This charm was made up of a small pretty colored cloth bag with a string on it. Inside the bag is a piece of paper or wood. These represent the spirit or spirits of the gods of the shrine. This inserted piece is called, "shintai" (the body of the god).

I was a very religious boy. Every morning I offered rice and soup to the gods. I placed it upon our god-shelf. I also lit a candle before the gods. I also offered the same to the lord Buddha and to my dead ancestors.

The Shinto religion has as it chief god, the sun goddess. We have a saying that says there are 8 million goids in the Shuinto religion. The Buddhist religion worships the lord Buddha, who was born in India, as well as praying to the dead ancestors. In Shintoism the gods were former living beings such as emperors, warriors, and scholars. Such was our belief that they could now do more to help us.

Each Shinto shrine specializes in some special form of blessing. In Tokyo there is even a robbers' shrine. There robbers come to pray for special "robber blessings."

We prayed for three things at the shrine: Prosperity in business, happiness and health for the family, and for a long happy life. Paget Wuilkes once said, "I have talked to many Japanese praying at the shrines, buy I have never yet met one, who was asking the gods for the forgiveness of their [sic] sins. They were always praying for some selfish request for blessing."

The heathen idolatry of these false gods can easily be seen, in the following story. Two persons were praying at the shrine of the fox god, Inartisame. One was the keeper of a house of prostitution. Standing by his side and praying to the same fox god was an elderly gray-haired mother.

The keeper was praying that the gods would bless his business so that more customers would come to his house of prostitution. The age mother, with tears in her eyes, was pleading with the fox god to free her only son from his sex addicton with prostitutes.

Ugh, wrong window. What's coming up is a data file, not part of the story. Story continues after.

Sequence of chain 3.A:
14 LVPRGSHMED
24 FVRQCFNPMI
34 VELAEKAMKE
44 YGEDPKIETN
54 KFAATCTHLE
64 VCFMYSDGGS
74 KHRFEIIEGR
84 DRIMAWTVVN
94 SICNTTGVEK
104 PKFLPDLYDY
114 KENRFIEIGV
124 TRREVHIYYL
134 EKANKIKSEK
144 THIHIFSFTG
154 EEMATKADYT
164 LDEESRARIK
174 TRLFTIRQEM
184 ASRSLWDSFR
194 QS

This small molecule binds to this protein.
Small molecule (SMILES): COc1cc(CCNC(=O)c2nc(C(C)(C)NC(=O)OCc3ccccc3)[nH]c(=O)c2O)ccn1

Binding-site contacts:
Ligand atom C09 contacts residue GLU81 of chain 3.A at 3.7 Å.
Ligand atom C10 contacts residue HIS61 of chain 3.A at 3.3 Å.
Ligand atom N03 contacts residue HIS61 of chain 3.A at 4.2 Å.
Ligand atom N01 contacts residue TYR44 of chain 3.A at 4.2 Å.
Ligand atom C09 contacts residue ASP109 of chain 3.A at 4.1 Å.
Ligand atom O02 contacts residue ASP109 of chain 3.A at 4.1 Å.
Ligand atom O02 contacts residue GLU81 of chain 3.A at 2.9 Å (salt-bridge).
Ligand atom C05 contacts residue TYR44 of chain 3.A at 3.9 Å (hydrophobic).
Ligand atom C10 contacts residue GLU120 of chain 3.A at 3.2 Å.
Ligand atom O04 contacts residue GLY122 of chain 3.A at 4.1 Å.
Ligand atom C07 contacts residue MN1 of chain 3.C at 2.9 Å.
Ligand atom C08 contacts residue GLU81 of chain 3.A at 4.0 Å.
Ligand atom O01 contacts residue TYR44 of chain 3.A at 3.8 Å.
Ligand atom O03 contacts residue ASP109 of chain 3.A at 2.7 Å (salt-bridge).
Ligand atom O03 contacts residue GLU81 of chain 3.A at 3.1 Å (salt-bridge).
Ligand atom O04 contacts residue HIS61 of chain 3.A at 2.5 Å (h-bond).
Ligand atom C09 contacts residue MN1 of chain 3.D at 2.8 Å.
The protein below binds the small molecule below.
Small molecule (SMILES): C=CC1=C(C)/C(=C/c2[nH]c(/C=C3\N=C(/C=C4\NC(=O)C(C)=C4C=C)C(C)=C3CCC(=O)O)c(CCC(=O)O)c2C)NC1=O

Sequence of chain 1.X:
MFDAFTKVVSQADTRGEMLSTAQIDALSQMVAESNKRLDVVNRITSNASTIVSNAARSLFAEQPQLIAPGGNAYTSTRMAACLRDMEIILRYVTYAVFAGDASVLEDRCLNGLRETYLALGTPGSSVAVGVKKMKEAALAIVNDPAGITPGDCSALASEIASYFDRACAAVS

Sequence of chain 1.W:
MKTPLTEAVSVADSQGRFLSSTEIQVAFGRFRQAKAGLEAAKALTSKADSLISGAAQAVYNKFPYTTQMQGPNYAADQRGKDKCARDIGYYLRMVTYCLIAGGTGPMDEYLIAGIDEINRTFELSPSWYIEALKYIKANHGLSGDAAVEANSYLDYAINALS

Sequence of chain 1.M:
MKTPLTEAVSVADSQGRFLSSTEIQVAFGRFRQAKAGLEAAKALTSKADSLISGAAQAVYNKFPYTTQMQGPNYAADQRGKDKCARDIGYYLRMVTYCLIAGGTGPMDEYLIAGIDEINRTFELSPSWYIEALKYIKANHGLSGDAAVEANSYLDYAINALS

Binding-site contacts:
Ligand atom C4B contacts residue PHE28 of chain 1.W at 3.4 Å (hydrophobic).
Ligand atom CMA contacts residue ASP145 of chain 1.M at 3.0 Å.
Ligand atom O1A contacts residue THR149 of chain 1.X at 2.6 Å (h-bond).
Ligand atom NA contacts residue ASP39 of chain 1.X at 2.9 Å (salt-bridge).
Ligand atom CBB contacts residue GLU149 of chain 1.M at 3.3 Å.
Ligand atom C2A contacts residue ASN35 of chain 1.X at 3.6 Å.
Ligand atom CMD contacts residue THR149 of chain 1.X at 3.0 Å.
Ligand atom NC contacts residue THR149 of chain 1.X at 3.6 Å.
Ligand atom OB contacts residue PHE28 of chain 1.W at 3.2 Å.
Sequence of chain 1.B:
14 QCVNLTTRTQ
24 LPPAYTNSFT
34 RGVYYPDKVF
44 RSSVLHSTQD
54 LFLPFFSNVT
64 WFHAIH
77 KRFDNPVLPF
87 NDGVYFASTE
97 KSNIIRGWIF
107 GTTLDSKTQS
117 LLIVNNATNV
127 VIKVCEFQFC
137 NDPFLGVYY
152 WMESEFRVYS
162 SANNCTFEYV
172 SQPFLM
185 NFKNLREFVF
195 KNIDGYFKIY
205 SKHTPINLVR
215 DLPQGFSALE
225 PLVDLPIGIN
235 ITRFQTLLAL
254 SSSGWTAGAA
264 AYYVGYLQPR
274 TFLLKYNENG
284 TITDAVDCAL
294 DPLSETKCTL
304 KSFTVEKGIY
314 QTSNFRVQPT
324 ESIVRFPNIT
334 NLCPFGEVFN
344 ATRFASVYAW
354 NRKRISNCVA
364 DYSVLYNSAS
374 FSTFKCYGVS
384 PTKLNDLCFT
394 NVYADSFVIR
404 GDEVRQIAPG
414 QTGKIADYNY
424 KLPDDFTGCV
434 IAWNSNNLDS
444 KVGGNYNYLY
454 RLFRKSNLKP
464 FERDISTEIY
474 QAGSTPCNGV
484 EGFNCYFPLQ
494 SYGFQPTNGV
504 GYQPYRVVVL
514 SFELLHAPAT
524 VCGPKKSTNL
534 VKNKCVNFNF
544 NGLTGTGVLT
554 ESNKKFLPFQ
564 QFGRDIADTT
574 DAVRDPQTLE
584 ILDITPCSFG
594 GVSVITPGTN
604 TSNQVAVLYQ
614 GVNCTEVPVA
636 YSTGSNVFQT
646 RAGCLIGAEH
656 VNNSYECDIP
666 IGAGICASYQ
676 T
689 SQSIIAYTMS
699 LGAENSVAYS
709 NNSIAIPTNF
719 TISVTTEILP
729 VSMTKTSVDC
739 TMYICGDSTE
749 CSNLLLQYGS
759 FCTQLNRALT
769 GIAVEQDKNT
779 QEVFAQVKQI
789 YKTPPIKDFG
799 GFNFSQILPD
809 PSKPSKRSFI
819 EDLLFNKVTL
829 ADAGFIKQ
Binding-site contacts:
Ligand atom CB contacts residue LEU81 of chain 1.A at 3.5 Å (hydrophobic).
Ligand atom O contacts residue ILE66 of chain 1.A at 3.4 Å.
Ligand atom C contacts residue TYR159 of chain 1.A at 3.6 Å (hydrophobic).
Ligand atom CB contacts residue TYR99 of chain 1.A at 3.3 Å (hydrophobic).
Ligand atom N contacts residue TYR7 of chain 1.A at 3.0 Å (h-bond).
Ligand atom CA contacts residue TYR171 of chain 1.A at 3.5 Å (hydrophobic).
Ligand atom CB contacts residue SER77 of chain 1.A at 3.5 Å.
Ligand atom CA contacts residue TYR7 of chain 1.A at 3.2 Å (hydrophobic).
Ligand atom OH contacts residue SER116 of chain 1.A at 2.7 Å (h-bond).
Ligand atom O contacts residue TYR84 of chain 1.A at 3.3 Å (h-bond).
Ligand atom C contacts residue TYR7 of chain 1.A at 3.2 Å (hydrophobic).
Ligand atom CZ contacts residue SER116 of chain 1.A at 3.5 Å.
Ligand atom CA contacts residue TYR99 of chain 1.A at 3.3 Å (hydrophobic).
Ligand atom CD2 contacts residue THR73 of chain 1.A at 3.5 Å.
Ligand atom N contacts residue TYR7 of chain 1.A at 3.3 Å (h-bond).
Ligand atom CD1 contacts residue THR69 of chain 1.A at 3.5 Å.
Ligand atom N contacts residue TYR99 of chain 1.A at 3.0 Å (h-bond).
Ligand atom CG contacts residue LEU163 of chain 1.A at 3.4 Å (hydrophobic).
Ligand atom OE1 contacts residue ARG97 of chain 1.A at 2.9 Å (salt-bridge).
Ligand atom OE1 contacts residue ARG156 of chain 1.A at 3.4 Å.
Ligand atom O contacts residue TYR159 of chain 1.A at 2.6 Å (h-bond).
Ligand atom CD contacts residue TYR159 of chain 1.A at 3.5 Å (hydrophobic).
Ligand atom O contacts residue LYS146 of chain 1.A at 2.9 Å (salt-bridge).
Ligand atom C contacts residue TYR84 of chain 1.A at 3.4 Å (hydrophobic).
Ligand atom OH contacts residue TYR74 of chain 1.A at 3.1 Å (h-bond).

How could the same fox god answer the prayers of both of these persons? The purifying influence of Christianity and its elevating influence is quickly seen in this story.

Such was my upbringing. Superstitutions haunted my life. I had nver heard of the true God or of his son, Jesus Christ. No one had ever told me of the cross or of Calvary love. I was unsaved and no one cared.

When I was twelve I was saving up money to buy a bicycle. When no one was looking I took money from my savings bank to buy candy, go to the movies, or to buy sports equipment. One day my mother found out my bank was almost empty. I lied to her. She believed me and blamed the theft on a naughty neighborhood boy. She told others about the bad deed of this boy. I did not confess that it was I.

My conscience bothered me. I wanted to gain forgiveness from the gods for lying to my mother. I got up at five in the morning and went to sweep clean the shrine yard. In his way I felt that I was gaining favor of the gods.

After I finished I went before the gods to pray. There I bowed my head and clapped my hands. However, I had no heart peace. The gods were silent. They did not answer my prayer. In desperation I cleaned the yards of two shrines. Still I had no heart peace. I visited many different shrines and temples and there prayed to the gods.

Still my troubled heart had no peace. I had prayed, but the gods were silent. If they heard my prayers, they did not take the time to answer them.

Others thought that I was a very religious boy. Even my school principal give me a special certificate in honor of my faithful work at the shrine grounds. In reality, for two years I had been trying to cleanse away the sins of my heart by my own good works.


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"Walk in the Light," The Miraculous Deliverance of a Romanian Evangelist and Bible Smuggler from Communist Romania, As Told To Ronald Ginther